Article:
Beethoven's 9th

Ludwig van Beethoven, born in 1770, came from a musical family, first learning music from his father, Johann, a singer and violinist. In 1787 and 1792, he visited Vienna, studying, respectively, with Mozart and “Papa” Haydn. Considered brilliant both as a musician and composer, Beethoven was invited to perform piano concerts at important venues, including the grand homes of Viennese aristocrats.

He gained the patronage and a promised pension from Archduke Rudolph and two other wealthy Austrian music lovers around 1809, which allowed him more freedom to focus on composing. Beethoven was a prodigious composer and wrote for strings, winds, and piano before producing his first full symphony, performed in 1800. It was about this time when he confided in friends his fear of going deaf. Still, he continued his work.

His last symphony, Symphony No. 9, was commissioned by the Royal Philharmonic Society of London. It was the first of its time to combine choir, vocal soloists, and orchestra, which appear in the last movement, and to use lyrics adapted from the famous German poem “Ode to Joy” by Friedrich Schiller. It prominently uses tympani, trumpets, trombones, and French Horns, as well as the full complement of strings. The chorus sings, “Joy, thou source of light immortal, daughter of Elysium,” where Elysium is a place of perfect happiness (heaven) and light immortal (understanding) is the source of joy.

Amazingly, Beethoven wrote Symphony No. 9 without hearing a single note of it.* He sawed off the legs of several pianos so he could lie on the floor with his ear to the floorboards, picking up a few vibrations as he banged on the keyboard. He listened to the music in his brain and wrote it down, as if writing a novel with only a faint memory of the spoken word.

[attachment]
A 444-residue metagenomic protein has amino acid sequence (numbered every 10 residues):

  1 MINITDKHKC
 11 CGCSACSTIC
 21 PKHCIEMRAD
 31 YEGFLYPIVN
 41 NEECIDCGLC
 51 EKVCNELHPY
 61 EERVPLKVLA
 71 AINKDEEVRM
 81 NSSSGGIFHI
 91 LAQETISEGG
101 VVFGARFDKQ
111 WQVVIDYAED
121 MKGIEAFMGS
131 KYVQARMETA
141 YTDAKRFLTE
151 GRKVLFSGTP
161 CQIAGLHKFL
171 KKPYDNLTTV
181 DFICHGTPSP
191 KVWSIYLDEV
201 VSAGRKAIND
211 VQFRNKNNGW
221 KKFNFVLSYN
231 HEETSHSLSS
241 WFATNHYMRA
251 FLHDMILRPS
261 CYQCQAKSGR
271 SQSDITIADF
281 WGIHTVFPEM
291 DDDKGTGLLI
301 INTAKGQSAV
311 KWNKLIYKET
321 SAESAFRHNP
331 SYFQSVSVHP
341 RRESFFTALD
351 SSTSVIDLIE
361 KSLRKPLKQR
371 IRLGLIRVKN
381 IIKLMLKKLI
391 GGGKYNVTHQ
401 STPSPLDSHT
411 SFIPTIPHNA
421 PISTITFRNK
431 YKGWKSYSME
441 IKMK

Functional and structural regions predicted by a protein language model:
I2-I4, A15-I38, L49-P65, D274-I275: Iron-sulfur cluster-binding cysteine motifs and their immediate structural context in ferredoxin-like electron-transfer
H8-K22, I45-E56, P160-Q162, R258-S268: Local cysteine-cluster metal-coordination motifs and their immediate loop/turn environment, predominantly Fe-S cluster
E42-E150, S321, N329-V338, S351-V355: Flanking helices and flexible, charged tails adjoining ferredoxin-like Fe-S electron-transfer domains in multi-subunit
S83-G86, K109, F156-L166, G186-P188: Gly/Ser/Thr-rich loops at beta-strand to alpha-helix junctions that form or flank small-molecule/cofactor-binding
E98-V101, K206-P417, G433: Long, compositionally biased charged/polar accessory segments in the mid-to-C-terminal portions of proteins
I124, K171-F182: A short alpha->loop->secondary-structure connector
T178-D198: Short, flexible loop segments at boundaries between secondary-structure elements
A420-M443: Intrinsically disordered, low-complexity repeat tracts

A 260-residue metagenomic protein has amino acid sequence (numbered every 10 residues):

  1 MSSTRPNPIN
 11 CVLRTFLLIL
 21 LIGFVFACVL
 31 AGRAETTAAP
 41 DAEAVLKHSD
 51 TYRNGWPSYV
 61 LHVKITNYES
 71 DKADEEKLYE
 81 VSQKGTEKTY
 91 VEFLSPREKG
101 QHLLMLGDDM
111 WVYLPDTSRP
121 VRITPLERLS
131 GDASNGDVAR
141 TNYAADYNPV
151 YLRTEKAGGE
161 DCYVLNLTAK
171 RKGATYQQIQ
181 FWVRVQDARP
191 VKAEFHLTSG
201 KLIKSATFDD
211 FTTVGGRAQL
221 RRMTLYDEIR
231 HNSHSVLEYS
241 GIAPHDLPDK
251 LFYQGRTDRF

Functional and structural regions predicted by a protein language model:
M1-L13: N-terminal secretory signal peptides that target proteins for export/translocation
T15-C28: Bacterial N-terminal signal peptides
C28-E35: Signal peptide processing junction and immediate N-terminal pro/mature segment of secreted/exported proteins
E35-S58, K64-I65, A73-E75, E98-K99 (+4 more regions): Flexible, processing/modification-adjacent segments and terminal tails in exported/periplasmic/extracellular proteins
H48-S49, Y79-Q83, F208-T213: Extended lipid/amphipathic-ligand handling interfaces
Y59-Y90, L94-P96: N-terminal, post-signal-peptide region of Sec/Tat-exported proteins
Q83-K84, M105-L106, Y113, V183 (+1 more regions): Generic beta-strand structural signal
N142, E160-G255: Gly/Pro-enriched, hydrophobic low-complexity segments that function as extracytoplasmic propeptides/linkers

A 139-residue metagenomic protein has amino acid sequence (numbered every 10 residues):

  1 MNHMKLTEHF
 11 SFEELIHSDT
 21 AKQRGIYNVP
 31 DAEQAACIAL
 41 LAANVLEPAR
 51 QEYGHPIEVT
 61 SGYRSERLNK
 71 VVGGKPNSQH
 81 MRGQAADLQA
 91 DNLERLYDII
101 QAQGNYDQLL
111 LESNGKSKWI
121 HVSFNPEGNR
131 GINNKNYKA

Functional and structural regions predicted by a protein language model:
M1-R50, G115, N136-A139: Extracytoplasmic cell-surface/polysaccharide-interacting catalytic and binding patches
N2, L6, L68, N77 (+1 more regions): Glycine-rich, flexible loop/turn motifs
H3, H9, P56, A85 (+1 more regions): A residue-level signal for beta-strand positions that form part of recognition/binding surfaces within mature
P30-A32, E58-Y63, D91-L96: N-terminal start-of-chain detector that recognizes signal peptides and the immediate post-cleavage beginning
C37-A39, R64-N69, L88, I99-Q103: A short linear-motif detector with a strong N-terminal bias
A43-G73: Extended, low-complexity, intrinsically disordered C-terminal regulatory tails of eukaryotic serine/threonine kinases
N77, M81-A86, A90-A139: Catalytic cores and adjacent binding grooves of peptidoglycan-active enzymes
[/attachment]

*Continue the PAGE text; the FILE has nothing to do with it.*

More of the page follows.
Beethoven’s Symphony No. 9 premiered in Vienna in 1824. The actual performance was conducted by the Vienna Symphony’s own conductor, but Beethoven stood on stage next to him, waving his arms as if leading the orchestra. It is well documented that Beethoven kept “conducting” after the orchestra played the last notes. He was finally helped to turn around, by a kind musician, so he could see the tremendous applause from the audience. His death came three years later, yet the fame of Symphony No. 9’s layered complexity and elegant, melodic lines live on, as “Ode to Joy” continues to be sung and played throughout the world.

*Signs of lead poisoning in Beethoven’s autopsy provided a possible explanation for his deafness. (He drank wine daily, laced at that time with lead, used as a sweetener.) Another theory is that his deafness was caused by an autoimmune disorder.

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